The New Zealand Antarctic Medal:
For services to Antarctic exploration and heritage
Mr Brian Fitzgerald was the first New Zealander to survey Antarctica as the only official surveyor on the New Zealand Official Government Expedition to Antarctica in 1957/1958.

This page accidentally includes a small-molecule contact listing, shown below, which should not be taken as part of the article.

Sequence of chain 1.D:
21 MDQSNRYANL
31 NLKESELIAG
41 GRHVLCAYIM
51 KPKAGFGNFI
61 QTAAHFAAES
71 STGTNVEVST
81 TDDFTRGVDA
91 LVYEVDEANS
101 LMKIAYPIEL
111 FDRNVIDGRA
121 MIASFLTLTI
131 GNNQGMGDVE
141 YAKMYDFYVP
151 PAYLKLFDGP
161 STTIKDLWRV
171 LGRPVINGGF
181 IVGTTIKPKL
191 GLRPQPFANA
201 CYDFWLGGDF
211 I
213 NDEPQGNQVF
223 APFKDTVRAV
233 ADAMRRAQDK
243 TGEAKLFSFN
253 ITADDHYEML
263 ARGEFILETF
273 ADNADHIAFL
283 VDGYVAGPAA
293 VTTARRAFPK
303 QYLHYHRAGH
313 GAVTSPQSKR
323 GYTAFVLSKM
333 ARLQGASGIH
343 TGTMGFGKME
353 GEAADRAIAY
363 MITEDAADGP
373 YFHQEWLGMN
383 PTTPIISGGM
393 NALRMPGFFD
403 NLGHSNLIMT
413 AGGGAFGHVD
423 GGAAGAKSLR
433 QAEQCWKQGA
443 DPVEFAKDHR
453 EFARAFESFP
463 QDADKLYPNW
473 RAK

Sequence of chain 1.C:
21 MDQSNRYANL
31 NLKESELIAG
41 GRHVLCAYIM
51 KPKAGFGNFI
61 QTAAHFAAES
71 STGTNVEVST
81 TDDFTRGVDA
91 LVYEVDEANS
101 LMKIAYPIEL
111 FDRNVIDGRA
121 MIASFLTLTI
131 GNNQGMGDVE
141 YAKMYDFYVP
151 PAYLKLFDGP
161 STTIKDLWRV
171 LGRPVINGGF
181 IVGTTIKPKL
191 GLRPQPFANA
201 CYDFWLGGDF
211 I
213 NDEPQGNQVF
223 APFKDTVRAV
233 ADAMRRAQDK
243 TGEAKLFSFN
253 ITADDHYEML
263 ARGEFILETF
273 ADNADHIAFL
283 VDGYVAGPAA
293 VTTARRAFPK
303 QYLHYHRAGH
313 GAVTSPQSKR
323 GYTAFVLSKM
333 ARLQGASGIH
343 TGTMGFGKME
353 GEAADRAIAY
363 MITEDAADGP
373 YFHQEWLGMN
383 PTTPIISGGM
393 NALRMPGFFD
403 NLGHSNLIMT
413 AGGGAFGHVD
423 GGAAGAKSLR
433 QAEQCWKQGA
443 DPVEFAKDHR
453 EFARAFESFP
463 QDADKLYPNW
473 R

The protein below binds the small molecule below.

Mr Fitzgerald’s objective was to produce topographic mapping of as much territory as possible during this expedition. This work was essential to record and interpret the results of the geologists on this expedition and the work of the host of Antarctic scientists that were to do research in future years. There was no existing detailed topographic mapping or positioning at the time. Without dog teams they travelled by man hauling and backpacking methods in unexplored terrain. They lived in tents throughout the expedition, even when returning to Scott Base. He returned in 1958/1959 as Deputy Leader of the second New Zealand Official Geological and Survey Antarctic Expedition. Under his leadership his team produced six medium scale maps of priority features and areas of large stretches of Antarctic Ross dependency and its coastline. This provided a valuable mapping and control survey framework for future scientific research work. He developed innovative methods of mapping extensive and difficult Antarctic terrain, providing the initial impetus and framework for more than sixty years of cooperative surveying, mapping and scientific research. He has since published two books ‘Surveying the Antarctic’ (2012) and ‘Return to the Antarctic’ (2017). In his own time and without financial support, he gathered log-books and photographs from his teammates on the expeditions in order to provide an accurate portrayal of life travelling to and in the Antarctic between 1957 and 1959. Mr Fitzgerald’s books provide valuable insight into the contributions of the New Zealand Government and its field operations in the early years of the international research effort undertaken in the Antarctic.